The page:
A.D. February 2011. War was beginning.
"Somebody set up us the league! We get poster."
"Main board pin on. It's you!"
"How are you players? All your Mirrodin are belong to us. You are on the way to awesome."
"What no way!"
"You have every chance to play make your time. Ha, ha, ha!"
"Take off every deck! You know what you want for great gaming."
Do you like taking names? I'm sure you like kicking Magic around. If you happen to not mind either you're in luck: it's Pick a Side Week, and if you've taken a look around recently, you may be a bit perturbed. The entire plane of Mirrodin is at war, and you have the chance to align with one side, the native Mirrans, or the other, the infesting Phyrexians, and join in the battles abroad.
Actually, "abroad" is a bit of a misnomer there. The battles are all quite close to home. A quick trip to your local Wizard's Play Network location should reveal a scene of controlled carnage: players of both Mirran and Phyrexian affiliation slinging some cards in the name of their faction, earning points to show which one rules here.
Whether it's Friday Night Magic, an elaborate league for everyone to jump into, or just your usual busy day of in-store gaming, the Mirrodin Besieged War Leagues are upon us.
- More Than You Besieged For
While Magic is certainly played in a variety of forms and timeframes, many of you simply get together every week to share some tabletops. Each week it's your decks and theirs, dueling and engaging in multiplayer, with some fresh booster pack cracking thrown in for good measure. If that sounds nice, it's because it is nice, and often as easy as pie.
And the War Leagues are simply that idea extended. Instead of bragging rights for a little victory, now it's glory for and progression of your faction within the store. It isn't a contest or competition—as there is no ultimate reward for one side or the other "winning" in the store or overall—but an emphasis to focus on for deck building and game playing.
Last week I touched on moving levels of deck aggression down a peg. Engaging an entire community simultaneously is one way to help foster less "Pow!" and more "Wow!" in games. Even the Mirrodin Besieged Game Day events are factionalized, albeit with stricter rules and actual prizes, to levy some focus on your alignment as much as your competitive interest.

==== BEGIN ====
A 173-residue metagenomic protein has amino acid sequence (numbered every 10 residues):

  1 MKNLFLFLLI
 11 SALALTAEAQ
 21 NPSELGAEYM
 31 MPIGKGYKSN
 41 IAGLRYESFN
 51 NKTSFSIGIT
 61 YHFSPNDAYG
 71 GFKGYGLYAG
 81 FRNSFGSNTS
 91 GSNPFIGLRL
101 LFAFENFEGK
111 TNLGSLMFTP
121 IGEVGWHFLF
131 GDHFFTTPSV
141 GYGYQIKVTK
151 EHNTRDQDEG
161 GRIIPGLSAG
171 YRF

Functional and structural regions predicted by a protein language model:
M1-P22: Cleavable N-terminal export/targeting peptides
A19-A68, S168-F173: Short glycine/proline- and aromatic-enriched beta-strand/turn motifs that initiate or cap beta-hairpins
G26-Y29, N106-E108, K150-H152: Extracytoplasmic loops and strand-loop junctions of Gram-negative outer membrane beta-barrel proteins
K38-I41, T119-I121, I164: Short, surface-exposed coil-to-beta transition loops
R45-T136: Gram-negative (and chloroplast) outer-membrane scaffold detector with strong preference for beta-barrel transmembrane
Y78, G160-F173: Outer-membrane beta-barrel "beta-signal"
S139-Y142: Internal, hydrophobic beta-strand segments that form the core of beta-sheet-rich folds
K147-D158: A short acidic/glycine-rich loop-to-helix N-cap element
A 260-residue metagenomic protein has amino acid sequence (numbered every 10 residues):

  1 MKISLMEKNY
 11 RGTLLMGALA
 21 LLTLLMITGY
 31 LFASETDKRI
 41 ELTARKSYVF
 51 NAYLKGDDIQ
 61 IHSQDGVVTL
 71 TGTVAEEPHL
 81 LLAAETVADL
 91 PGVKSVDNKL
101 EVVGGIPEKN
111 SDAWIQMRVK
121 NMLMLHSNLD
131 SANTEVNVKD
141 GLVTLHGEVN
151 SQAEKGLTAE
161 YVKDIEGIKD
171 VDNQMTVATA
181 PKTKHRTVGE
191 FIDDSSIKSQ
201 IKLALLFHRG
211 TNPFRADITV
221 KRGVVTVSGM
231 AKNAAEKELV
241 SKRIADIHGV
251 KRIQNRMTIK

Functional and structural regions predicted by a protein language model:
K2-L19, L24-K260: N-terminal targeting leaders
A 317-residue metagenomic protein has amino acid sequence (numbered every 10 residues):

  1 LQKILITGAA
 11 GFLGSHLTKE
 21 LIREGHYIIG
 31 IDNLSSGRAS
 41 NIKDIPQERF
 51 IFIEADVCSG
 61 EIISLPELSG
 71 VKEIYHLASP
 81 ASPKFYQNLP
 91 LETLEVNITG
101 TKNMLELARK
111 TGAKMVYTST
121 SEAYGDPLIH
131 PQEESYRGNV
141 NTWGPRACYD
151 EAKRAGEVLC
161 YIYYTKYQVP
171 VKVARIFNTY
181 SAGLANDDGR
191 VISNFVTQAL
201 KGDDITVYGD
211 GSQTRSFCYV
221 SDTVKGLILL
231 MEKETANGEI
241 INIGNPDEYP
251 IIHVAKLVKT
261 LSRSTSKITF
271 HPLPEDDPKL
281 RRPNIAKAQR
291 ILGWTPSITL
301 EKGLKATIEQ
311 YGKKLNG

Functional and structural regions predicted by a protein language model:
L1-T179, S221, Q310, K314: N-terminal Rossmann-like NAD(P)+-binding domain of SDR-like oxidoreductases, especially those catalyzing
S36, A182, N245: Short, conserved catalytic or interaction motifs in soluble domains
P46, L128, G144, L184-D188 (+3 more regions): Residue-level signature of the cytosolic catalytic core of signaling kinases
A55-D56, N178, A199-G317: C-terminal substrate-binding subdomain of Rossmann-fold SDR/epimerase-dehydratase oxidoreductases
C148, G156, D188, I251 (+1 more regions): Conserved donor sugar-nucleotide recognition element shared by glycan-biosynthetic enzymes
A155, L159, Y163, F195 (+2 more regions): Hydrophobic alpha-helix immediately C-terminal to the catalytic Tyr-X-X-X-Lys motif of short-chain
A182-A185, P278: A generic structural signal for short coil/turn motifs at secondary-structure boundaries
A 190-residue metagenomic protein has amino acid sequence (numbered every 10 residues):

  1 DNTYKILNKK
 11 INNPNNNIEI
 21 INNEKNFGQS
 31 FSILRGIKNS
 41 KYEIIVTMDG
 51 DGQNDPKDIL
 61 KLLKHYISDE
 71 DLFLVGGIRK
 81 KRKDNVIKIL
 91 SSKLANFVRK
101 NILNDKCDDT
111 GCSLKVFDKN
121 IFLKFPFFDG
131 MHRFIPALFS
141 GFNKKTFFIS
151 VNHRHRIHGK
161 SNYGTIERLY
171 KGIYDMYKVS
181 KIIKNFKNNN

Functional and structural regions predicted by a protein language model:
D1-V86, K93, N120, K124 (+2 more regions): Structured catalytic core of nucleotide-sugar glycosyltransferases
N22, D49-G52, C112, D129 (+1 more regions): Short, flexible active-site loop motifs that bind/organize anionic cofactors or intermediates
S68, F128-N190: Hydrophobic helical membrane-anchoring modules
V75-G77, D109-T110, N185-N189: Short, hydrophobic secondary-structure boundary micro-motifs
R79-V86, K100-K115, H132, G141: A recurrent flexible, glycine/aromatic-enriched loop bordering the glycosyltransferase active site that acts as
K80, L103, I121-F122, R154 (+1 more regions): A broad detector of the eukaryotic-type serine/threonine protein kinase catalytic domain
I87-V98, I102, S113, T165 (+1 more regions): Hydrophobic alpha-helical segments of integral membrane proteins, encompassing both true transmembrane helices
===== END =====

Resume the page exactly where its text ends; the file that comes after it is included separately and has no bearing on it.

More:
What I mean here is that War Leagues are almost anything your group wants them to be. Ripping those crunchy, foil packets of fresh cards (a Sealed league, described here and there) is just one way to do it. As I briefly mentioned a few weeks ago, my local game store group opted for just such a league over the holiday season into 2011. After an epic series of multiplayer "playoff" games, most of us are all Sealed out.
But we're primed for a little deck-building fun.
There are any number of ways to set up a system to align with the faction of your choice. Some ways we took a look at were:
- Having some majority of our nonbasic land cards (all our creatures and other spells) being from the faction of our choice.
- Using any cards except those of the opposing faction.
- Making any decks we wanted, just picking the faction we want to represent.
- Starting a new Sealed League anyway.
These are just broad strokes, though. We settled down to using only Scars of Mirrodin and Mirrodin Besieged cards, and making sure around two-thirds of our spells are the faction we represent. It's a blend of our desires to make it easier to get into deck building, using only recent (and therefore hopefully easier to acquire) cards, with some flexibility in picking from cards available, in that mixing Mirran and Phyrexian cards is okay.
Any way you and your friends want to slice it is just fine too. Of course, multiplayer (and many other ways to play for that matter) is the feature of our fabulous troupe. With that in mind, I set about looking at both Mirran and Phyrexian decks.